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Vaccine. 2016 Aug 5;34(36):4343-50. doi: 10.1016/j.vaccine.2016.06.049. Epub 2016 Jul 9.

Immunogenicity and persistence of immunity of a quadrivalent Human Papillomavirus (HPV) vaccine in immunocompromised children.

Author information

1
School of Public Health and Community Medicine, Faculty of Medicine, University of New South Wales, Kensington, NSW 2052, Australia; College of Public Service and Community Solutions, Arizona State University, USA. Electronic address: r.macintyre@unsw.edu.au.
2
Dept Gastroenterology Children's Hospital at Westmead, Hawkesbury Rd, Westmead NSW 2145, Australia.
3
Nephrology, Sydney Children's Hospital, Randwick, High St, Randwick NSW 2031, Australia; School of Women's & Children's Health, Faculty of Medicine, University of New South Wales, Kensington, NSW 2052, Australia.
4
The Women's and Children's Hospital and Robinson Research Institute and School of Medicine, The University of Adelaide, 55 King William Road, North Adelaide 5006, Australia.
5
School of Public Health and Community Medicine, Faculty of Medicine, University of New South Wales, Kensington, NSW 2052, Australia.

Abstract

AIM:

The aim of this study was to determine the immunogenicity and reactogenicity of HPV vaccine in immunocompromised children.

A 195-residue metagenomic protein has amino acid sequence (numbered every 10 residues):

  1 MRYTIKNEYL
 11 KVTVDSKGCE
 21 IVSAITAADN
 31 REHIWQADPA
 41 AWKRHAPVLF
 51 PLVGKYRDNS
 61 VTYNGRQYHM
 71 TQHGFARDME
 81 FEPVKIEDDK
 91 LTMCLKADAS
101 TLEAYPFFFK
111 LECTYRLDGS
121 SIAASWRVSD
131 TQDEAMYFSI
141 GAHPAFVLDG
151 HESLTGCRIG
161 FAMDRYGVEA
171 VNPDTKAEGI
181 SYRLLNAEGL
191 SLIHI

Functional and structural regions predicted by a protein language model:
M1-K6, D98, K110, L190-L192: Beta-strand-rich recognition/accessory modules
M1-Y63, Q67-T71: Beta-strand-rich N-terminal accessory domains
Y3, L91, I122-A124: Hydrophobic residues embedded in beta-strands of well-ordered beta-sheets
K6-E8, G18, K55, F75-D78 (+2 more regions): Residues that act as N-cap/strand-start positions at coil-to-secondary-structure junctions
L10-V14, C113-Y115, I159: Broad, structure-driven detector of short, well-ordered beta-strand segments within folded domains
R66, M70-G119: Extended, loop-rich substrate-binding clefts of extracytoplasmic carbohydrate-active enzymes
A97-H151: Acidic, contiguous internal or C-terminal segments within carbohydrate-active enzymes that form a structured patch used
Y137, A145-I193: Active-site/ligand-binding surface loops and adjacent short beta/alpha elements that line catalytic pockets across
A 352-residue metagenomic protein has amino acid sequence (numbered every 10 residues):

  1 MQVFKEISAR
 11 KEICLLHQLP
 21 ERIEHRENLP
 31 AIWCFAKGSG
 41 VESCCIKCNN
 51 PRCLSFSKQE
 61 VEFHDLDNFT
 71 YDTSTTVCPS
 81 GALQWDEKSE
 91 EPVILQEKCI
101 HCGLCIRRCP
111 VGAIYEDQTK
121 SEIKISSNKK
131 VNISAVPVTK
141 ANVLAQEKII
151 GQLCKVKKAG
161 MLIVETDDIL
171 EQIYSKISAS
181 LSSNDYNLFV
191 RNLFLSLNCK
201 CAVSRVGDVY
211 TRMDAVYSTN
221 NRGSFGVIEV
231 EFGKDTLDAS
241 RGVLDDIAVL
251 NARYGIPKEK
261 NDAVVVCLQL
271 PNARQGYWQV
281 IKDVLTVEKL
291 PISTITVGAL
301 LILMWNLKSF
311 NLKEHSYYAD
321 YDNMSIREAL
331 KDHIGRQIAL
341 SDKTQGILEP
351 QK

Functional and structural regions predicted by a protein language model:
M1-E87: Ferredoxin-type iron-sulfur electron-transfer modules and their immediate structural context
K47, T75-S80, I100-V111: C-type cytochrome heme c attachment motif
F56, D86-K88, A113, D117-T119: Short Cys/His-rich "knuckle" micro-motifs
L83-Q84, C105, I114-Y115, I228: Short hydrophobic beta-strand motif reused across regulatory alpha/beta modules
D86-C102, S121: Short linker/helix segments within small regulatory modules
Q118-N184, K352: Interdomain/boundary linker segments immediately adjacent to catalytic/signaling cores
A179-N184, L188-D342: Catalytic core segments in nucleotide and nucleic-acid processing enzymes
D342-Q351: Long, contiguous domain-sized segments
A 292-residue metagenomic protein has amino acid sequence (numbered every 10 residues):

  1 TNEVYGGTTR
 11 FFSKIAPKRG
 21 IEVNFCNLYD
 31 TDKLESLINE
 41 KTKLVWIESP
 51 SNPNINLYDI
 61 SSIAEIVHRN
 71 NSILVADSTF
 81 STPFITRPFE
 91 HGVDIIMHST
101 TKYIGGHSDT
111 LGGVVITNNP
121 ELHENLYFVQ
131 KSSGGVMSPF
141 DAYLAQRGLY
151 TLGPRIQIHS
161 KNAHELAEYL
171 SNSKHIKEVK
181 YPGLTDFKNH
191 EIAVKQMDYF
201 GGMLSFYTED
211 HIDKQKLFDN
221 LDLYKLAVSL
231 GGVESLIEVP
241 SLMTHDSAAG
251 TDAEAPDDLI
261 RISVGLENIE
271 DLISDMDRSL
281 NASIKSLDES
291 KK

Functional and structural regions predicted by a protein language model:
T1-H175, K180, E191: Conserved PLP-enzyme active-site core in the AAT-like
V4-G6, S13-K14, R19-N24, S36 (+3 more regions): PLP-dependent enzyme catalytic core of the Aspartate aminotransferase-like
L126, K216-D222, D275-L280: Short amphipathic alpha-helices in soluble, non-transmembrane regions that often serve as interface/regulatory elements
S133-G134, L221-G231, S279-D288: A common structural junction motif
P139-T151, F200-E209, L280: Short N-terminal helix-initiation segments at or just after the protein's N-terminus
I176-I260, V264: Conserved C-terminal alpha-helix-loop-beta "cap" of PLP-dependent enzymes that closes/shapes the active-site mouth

METHODS:

A multi-centre clinical trial was conducted in three paediatric hospitals in Australia. Unvaccinated children 5-18years of age attending one of three paediatric hospitals with a range of specified conditions associated with immunosuppression were included. Quadrivalent HPV vaccine (Gardasil) was given to the participants and serum anti-HPV antibody levels were measured at baseline (before first dose), 7 and 24months after the first dose of vaccine.

RESULTS:

Fifty-nine participants were enrolled across the three paediatric hospitals and among those one was seropositive to types 6, 11 and 16 at baseline. Seven months after the first dose, seroconversion rates were 93.3%, 100%, 100% and 88.9% for type 6, 11, 16 and 18 respectively. The corresponding rates at 24month follow up were 82.2%, 91.1%, 91.1% and 68.9%. The greatest increase in geometric mean titre (GMT) was for type 16, followed by type 11. GMTs declined over the following months, but remained more than fourfold higher for all serotypes compared to baseline titres at 24months post vaccination. Injection site erythema, pain and swelling were commonly reported local adverse events and were less common after each dose. Few participants reported systemic adverse events, and minor disease flare occurred in two participants. One child developed a squamous cell oral carcinoma during follow up, but tissue was unable to be tested for HPV.

CONCLUSION:

Immunosuppressed children had an adequate immunogenic response to Quadrivalent HPV vaccine regardless of age and the cause of immunosuppression. HPV related cancers occur at higher frequency and earlier in immunosuppressed patients, so early vaccination and optimal scheduling should be further studied in such children.

CLINICAL TRIAL REGISTRATION:

NCT02263703 (ClinicalTrials.gov).

KEYWORDS:

Adolescents; Cancer; Human Papillomavirus; Immunisation; Immunodeficiency; Vaccine; Warts

PMID:
27406936
DOI:
10.1016/j.vaccine.2016.06.049
[Indexed for MEDLINE]

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